There has been lots of chatter around former Little Mix member, Jesy Nelson, after her first single as a solo artist came out on Friday. After the song and music video for “Boyz”, featuring Nicki Minaj, dropped, conversations around blackfishing, cultural appropriation, and fetishizing started, but these conversations are some that show issues pop culture as a whole needs to address.


For context, Jesy used to be in the British girl group until she left late last year because she wasn’t happy in the band. Jesy’s debut solo was an opportunity to make her own statement in the industry, and as disappointing as it was, it’s not a surprise—especially when pop culture has been filled with so many instances of Black culture and creatives being used as the blueprint, without the credit, recognition, or respect deserved. 

There’s no denying that Jesy’s music video is a pivot from what she was doing with Little Mix. She’s got a heavy R&B influence, and with a Nicki feature and Diddy cameo, it's obvious that there would be. However, it's no excuse to be using Black women as a costume. The dark tan, big curly hair, and frequent use of blaccent is where the blackfishing comes into play, but the racial insensitivity doesn’t stop there. The song itself is talking about how much she loves a “bad” boy, as she is surrounded by Black men. Here are some more lyrics:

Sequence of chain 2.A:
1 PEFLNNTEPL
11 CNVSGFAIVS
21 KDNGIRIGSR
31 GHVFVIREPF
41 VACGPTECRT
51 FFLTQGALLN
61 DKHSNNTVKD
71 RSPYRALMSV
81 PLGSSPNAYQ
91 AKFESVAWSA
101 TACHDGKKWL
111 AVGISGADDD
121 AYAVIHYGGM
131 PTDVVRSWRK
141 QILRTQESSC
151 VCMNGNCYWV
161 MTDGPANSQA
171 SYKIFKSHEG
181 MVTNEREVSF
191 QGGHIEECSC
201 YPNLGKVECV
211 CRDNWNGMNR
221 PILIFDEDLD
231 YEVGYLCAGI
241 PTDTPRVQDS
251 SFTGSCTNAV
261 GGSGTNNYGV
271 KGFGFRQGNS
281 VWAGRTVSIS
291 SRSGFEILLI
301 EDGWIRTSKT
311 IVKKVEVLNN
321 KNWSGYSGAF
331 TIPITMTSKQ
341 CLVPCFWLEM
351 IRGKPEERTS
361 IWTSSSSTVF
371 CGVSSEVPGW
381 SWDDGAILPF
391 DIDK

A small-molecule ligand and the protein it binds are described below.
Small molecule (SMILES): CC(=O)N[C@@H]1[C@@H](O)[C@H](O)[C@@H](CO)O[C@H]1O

Got a little attitude, but I think he's kinda cute

So hood, so good, so damn taboo

Not only does this fetishize Black men, but it also perpetuates a dangerous stereotype of Black men being “bad” that we have seen over and over again in society. This stereotype has even led to the deaths of Black men. No matter how much someone might say, “It’s just a song,” or, “It’s not meant to be taken seriously,” it doesn’t make it go away. Musicians like Jesy have the ability to influence, because that’s their job, so when she’s playing a Black girl while singing about how much she loves a “hood” guy, there are people who are feeling validated in their own views, which lead to actions. Dave Chappelle’s recent comedy special filled with attacks towards the LGBTQ+ community is another example of how entertainers can directly take part in real world harm, as explained in a twitter thread by senior software engineer at Netflix, Terra Field, who is an openly trans woman. 


Jesy has been called out for presenting herself as racially ambiguous in the past, and she recently spoke out on it in her interview with Vulture, saying she didn’t get any of these allegations when she was in the band. When you’re in a band, you are not your own person. You have to be willing to create a mutual identity, so for Jesy to leave the band and get more allegations only shows that this is an issue she needs to address. Unfortunately, her actions have not shown true promise to be better for the future, and there just doesn’t seem to be enough people with influence telling her to take accountability around her either. Instead, those people are telling her to defend herself, one of those being Nicki Minaj.